UK warns Russia that Ukraine invasion would lead to ‘quagmire’

LONDON — Ukraine could descend into a “quagmire” like the Soviet invasion of Afghanistan unless Moscow abandons plans for a military incursion there, Britain’s foreign secretary is set to warn.

In a speech in Australia Friday, Liz Truss will call on Russian President Vladimir Putin to engage in “meaningful discussions” and “desist and step back from Ukraine before he makes a massive strategic mistake,” according to extracts released in advance by her office.

As many as 100,000 Russian troops remain at the Ukrainian border, despite warnings from U.S. President Joe Biden and European leaders of serious consequences in the event of an invasion. Moscow has also begun moving troops to Belarus, Ukraine’s northern neighbor, for joint military exercises.

In a sign of the increasing sense of urgency among Western nations, the U.K. is supplying Ukraine with anti-tank weapons, and the U.S. has given the go-ahead for three NATO allies — Latvia, Estonia and Lithuania — to rush anti-armor missiles and other U.S.-made weapons to Ukraine.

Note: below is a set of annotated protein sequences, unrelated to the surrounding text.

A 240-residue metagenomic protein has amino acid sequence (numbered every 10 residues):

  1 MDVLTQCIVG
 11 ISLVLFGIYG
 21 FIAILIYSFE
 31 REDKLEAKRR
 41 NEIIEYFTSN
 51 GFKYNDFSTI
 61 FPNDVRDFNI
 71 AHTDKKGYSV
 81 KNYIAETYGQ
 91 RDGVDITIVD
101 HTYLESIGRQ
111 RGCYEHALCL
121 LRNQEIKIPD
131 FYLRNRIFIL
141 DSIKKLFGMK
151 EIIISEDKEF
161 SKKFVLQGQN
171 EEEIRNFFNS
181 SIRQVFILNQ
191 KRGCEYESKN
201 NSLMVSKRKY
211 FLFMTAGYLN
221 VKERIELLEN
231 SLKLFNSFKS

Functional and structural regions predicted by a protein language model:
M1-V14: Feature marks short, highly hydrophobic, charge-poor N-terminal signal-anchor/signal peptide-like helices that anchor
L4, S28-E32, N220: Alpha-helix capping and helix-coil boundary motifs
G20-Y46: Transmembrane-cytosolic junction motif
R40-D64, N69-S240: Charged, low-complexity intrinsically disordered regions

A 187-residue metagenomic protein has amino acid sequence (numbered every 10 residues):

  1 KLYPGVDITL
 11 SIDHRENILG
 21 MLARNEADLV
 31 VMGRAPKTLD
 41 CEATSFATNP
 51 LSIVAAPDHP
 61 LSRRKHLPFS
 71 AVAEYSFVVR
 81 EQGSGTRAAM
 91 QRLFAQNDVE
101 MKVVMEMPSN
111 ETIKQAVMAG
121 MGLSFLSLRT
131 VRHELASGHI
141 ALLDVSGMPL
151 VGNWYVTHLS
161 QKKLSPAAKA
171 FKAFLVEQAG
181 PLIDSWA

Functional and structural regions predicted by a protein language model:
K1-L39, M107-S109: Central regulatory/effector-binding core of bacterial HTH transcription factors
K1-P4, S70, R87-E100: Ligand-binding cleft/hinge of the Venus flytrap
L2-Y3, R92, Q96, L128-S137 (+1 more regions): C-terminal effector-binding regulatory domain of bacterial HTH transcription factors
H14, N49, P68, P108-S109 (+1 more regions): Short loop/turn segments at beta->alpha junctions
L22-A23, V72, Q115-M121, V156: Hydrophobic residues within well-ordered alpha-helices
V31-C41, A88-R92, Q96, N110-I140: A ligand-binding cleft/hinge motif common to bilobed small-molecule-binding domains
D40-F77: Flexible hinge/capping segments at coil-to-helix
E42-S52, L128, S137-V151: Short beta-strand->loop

In her speech, Britain’s foreign secretary will argue that the “Kremlin has not learned the lessons of history” and warned that a Russian incursion would drag Moscow into a prolonged conflict akin to the Soviet war waged in Afghanistan during the 1980s.

“Invasion will only lead to a terrible quagmire and loss of life, as we know from the Soviet-Afghan war and conflict in Chechnya,” she said.

Truss is visiting Australia to forge closer defense, diplomatic, technology and economic links with a view to help Britain counter Russia and China, two countries “emboldened in a way we haven’t seen since the Cold War,” she said.

“Threats to freedom, democracy and the rule of law are not just regional — they’re global. And so we must respond together,” Truss is expected to tell the Lowy Institute in Sydney. “We need to work with partners like Australia, Israel, India, Japan, Indonesia and more. By building closer ties with our friends and drawing other countries closer to the orbit of free-market democracies, will ultimately make us all safer and freer in the years to come.”

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